Math, Science Network Receives $1 Million Grant

Article Tools
  • PrintPrinter-Friendly
  • EmailEmail Article
  • ReprintReprints
  • CommentsComments

A philanthropic venture of the Annenberg Foundation and the Corporation for Public Broadcasting has awarded a $1 million grant to the Education Commission of the States to support a mathematics- and science-education reform initiative that will encourage policymakers to interact by means of computer networks.

"It's very different from anything that's been done before,'' said Christie McElhinney, an E.C.S. spokeswoman. "We're showing policymakers how things can and should be done in a different way. That's a unique approach to reform.''

The grant, announced in late May, is the latest in a series of such awards by the Annenberg/C.P.B. Math and Science Project, a 12-year, $60 million project designed to apply technology to the improvement of math and science teaching.

The Colorado-based E.C.S. will use the grant to support the "Synergy Project,'' a pilot restructuring program in New Mexico, Pennsylvania, and South Carolina.

The project, which began in March, will harness such technologies as videocassettes, teleconferencing, and computer networks. Its aim is to help education policymakers work cooperatively and thereby to think about reform in new ways.

"We will be designing activities and having conversations with key opinion leaders in the three pilot states and using technology to put vivid pictures in front of them that illustrate what a more effective education system looks like,'' said Arleen Arnsparger, the project's director.

Target Audience Unusual

The project is unusual in that it targets education policymakers, rather than practitioners, at all levels of the education system, noted Elizabeth Holman, an E.C.S. spokeswoman.

A goal of the 27-month initiative is to counter the popular perception that "'policymakers will never use this technology,''' she added.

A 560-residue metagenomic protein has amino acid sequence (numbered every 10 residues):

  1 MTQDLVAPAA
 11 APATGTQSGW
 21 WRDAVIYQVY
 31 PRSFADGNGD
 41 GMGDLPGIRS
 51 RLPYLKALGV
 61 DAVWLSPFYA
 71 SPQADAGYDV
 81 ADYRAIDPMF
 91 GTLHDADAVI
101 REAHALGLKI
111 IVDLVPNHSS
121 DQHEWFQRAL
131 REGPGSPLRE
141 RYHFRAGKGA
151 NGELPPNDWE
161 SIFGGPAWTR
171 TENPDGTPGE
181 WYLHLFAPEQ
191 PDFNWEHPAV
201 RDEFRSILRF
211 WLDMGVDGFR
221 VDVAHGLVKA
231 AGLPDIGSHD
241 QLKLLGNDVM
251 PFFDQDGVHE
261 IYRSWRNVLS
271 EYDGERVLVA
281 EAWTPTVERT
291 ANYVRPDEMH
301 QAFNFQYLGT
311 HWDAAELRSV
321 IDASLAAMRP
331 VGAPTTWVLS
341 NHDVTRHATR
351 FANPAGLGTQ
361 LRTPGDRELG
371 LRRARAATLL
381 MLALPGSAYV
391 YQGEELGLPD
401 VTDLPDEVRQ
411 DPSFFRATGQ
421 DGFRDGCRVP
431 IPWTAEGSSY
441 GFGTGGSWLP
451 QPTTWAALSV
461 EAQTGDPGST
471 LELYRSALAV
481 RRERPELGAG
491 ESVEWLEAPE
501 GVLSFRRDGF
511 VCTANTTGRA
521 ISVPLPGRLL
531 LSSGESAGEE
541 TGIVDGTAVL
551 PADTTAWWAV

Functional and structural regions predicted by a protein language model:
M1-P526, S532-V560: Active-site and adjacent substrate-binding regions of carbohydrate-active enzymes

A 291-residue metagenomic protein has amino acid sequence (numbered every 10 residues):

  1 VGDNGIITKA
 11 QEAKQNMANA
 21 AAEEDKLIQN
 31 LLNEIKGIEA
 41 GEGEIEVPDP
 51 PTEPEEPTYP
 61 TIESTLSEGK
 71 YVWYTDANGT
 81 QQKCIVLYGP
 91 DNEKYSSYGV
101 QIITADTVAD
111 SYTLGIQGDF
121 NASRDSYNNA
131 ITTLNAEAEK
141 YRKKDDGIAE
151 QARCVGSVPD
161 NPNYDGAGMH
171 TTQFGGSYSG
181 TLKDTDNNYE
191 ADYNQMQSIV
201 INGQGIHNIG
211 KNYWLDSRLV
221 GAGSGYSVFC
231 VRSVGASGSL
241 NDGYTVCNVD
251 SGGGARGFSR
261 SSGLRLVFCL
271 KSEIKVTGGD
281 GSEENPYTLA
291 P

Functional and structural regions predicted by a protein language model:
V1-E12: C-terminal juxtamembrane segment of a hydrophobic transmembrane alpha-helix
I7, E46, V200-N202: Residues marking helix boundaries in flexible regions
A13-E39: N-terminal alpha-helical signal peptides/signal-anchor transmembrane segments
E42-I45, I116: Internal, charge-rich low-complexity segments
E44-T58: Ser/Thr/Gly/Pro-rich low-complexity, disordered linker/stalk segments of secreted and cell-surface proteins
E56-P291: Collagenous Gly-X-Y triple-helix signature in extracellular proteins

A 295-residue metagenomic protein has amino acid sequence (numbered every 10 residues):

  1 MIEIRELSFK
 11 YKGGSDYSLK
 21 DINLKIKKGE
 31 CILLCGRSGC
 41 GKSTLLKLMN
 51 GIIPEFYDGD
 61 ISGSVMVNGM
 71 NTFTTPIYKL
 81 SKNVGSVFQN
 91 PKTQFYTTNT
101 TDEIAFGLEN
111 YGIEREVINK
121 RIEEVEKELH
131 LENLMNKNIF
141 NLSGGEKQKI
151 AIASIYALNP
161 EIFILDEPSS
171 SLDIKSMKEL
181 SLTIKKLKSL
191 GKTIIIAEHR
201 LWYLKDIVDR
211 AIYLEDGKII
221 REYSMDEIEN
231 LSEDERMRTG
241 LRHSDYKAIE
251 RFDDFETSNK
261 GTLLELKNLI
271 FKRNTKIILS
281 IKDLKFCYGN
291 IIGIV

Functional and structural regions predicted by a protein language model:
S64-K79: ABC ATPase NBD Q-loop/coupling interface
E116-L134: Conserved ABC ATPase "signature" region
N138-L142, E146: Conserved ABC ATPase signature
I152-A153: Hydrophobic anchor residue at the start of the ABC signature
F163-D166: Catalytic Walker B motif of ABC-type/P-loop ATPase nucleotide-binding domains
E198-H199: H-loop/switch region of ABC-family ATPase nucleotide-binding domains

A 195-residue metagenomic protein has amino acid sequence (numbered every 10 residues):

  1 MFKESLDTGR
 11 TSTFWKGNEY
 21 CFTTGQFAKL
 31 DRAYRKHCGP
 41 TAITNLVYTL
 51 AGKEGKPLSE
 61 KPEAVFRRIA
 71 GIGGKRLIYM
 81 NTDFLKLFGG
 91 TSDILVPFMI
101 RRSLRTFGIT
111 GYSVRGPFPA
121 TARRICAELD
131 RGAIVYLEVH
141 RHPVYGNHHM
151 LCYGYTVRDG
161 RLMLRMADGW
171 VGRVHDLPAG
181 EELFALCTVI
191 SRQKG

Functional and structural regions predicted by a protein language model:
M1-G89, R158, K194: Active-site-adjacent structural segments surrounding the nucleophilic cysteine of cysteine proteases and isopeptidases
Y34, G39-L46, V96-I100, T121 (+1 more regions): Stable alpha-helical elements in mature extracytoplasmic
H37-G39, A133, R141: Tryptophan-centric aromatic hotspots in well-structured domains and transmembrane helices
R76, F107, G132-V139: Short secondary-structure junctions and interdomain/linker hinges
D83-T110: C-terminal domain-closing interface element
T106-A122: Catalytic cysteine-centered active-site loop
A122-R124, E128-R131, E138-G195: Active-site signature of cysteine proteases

The initial effort will focus on helping a core group of five to 10 policymakers in each state who will work collaboratively. It is hoped that their work will encourage others to join them on the network.

Though the project has a strong emphasis on computer networking, there also are plans to hold meetings in each state to bring larger groups of decisionmakers together face to face.

At least one video teleconference is also planned, and the E.C.S. will produce a series of as many as 10 videocassettes featuring effective approaches to math and science teaching that can be used to stimulate discussions about reform in those fields.

"We drew the title 'synergy' from the idea that 'the whole is greater than the sum of the parts','' Ms. Holman said. "We want policymakers to say 'I see myself in a different way and I can work differently with other folks.'''

Vol. 12, Issue 37

Notice: We recently upgraded our comments. (Learn more here.) If you are logged in as a subscriber or registered user and already have a Display Name on, you can post comments. If you do not already have a Display Name, please create one here.
Ground Rules for Posting
We encourage lively debate, but please be respectful of others. Profanity and personal attacks are prohibited. By commenting, you are agreeing to abide by our user agreement.
All comments are public.

Back to Top Back to Top

Most Popular Stories